Wednesday, February 20, 2008

The Reason for God

Over the weekend, as I had hoped, I finished Tim Keller's new book, The Reason for God: Belief in an Age of Skepticism. When I bought it, I didn't know what to expect (aside from the title, of course); as I noted the other day, I smiled in recognition of Keller's method, which hailed from Cornelius Van Til, the Dutch Reformed apologist who taught for nearly 40 years at Westminster Theological Seminary.

But the book is more and less than a manual on apologetics. It is more in that it is incredibly winsome, well-written, and well-argued (qualities that many "apologetics" books fail to have). The first part of the book deals with seven "defeater" beliefs that skeptical people bring to their investigation of Christianity: in my language, they include pluralism; the "problem" of evil; western views of liberty and Christianity; the historical flaws of the church; the "justness" of hell; science and faith; and the authority of an inspired Bible.

In dealing with these skeptical positions--which are not new by any means, but rather represent the continued legacy of modernity in a "post-modern" world--Keller walks inside and demonstrates the internal inconsistencies both of the positions and the worldviews that make them appear appropriate. He does this so well that I found myself making stars and comments in the margins so that I can try to remember the arguments as I deal with family, friends, and neighbors.

The second part of the book presents a well-reasoned presentation of the Gospel that is not merely a Gospel tract, but serves as the flip side of the defeater beliefs. Not only do these skeptical positions not make sense of all the data, there is a better explanation of the data--and that would be "mere Christianity," with its emphasis upon creation, fall, redemption, and consummation. That story line--or maybe better, that opera--invites us into a dance in which we become most human because we have the very image of God in us restored.

Not only is this book more than a manual on apologetics, it is less. By that I mean, this strikes me as a book that is meant to be used, given away, and shared over coffee with unbelieving friends. This would be a great book for a small group of friends to begin to investigate Christianity, to give to an unbelieving relative who has asked you for reasons for your faith, to center an approach to evangelism around. The ideas will work their way into sermons. And so, it is less than most books on apologetics, which seem to be geared mostly to believers at a semi-academic level to prepare them in the most abstract way to reason--but not actually with real unbelievers.

This is simply a wonderful book, a useful tool for God's work--but it will only make a true impact for the Kingdom if it is used, given away, and shared with others.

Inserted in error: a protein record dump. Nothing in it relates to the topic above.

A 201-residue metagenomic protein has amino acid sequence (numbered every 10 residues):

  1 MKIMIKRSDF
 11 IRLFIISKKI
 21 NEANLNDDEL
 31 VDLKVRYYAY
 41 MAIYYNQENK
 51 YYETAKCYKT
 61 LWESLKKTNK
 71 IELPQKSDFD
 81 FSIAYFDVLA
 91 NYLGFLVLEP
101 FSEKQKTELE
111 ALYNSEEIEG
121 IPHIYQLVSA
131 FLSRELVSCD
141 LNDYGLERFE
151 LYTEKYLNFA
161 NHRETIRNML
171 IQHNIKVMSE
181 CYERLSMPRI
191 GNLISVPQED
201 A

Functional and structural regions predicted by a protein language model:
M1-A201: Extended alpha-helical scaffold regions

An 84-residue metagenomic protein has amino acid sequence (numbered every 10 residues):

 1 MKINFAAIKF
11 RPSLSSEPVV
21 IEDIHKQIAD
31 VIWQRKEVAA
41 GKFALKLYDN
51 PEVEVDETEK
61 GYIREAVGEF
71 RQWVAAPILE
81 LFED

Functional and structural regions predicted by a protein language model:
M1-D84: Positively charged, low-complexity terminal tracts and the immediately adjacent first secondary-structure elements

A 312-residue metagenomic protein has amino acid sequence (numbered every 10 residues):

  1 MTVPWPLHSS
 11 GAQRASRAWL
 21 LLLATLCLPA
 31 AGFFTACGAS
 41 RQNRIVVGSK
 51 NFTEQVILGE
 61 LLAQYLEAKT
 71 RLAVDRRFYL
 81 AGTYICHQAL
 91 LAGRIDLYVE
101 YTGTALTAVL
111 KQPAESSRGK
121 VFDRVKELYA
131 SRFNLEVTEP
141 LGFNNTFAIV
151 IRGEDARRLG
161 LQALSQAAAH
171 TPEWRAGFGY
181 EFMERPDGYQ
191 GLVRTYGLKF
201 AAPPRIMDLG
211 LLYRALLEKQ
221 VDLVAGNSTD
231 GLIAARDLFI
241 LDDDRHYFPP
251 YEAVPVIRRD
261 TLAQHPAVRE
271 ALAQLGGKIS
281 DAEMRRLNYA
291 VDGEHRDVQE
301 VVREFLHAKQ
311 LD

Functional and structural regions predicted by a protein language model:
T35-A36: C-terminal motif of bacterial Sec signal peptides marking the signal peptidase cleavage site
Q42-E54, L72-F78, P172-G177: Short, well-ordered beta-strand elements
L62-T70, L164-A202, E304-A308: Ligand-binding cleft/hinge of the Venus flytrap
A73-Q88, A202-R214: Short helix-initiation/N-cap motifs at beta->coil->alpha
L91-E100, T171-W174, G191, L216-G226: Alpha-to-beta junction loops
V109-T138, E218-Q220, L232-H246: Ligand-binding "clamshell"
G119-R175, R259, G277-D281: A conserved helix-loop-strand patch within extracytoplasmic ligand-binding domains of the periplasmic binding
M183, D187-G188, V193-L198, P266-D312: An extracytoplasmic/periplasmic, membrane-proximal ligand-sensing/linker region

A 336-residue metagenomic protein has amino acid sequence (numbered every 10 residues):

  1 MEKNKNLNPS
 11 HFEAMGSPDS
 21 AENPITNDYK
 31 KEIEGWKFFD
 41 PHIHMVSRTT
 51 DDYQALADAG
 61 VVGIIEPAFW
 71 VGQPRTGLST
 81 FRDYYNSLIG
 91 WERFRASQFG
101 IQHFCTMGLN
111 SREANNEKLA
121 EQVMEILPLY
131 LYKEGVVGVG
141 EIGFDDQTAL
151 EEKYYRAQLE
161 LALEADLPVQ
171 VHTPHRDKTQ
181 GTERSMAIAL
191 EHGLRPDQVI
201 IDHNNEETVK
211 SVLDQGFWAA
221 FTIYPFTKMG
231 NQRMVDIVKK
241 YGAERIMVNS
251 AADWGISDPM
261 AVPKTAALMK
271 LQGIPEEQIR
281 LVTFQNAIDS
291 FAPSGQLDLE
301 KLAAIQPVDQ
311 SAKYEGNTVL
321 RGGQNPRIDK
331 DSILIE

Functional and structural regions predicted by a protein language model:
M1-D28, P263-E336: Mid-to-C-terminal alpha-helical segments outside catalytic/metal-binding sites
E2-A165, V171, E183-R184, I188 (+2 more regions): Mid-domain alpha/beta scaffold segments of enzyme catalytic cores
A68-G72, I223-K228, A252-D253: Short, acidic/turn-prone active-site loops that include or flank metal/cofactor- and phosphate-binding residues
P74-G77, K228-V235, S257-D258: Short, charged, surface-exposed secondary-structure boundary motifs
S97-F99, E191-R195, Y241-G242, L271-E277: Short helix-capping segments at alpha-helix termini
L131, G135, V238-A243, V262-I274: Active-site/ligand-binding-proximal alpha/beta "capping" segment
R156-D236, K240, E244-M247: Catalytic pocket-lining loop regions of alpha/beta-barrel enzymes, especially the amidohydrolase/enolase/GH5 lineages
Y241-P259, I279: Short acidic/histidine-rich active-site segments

Gavin Ortlund said...

I was going to wait to buy this, but you convinced me to get it now. If I get into trouble with my wife for spending too much money on books, I will use your blog as my excuse!

Geoffsnook said...

That sounds like a good book to give to my skeptical neighbor who didn't read the last book I handed her. I'm glad that the book isn't a 'manual'; we have plenty of those kind of books out there. Sounds like a book that will bless some unbelieving folks out there. Thanks for quick review.

Ramona Wicht said...

I appreciate your review & recommendation. As a Christian counselor, I'm always looking for a great book to give to clients and friends. And I'm also a fan of Tim Keller's Bible studies--so I'm excited to give it a whirl!

Blessings, Ramona

Matt Blazer said...

Wouldn't it be more effective to read what they want to read? Then apply Keller's book to the arguments in those books? Then we are being incarnational, listening well, showing we care... then reasoning in the insights we get from whatever book they have given to us - probably a more effective lens of insight than our own perceptions.

Apologetics as a spiritual discipline instead of an academic one.

I love the sermon series (defeaters)

Is he more dependent upon Van Til than Plantinga? Or is he simply using both heavily?

Anonymous said...

Mr. Lucas,
As a former evangelical, it is fairly safe to say that Keller's book is written by a Christian for Christians or, at best, people with very little knowledge of Christianity and/or its rebuttals.
I myself am always ecstatic to read books with such highly decorated titles, and I welcomed the gift from my grandfather (a wise and joyous Christ-centered man himself). But Keller does his faith no favours my picking at the same old straw men and not engaging with any academics with any sort of integrity. Christians should be demanding more, not less, from people who pronounce "reasons" for God. This book is more likely to end up on the bookshelves of evangelicals, alongside the likes of McDowell and others who have attempted apologetics.
Just my opinion.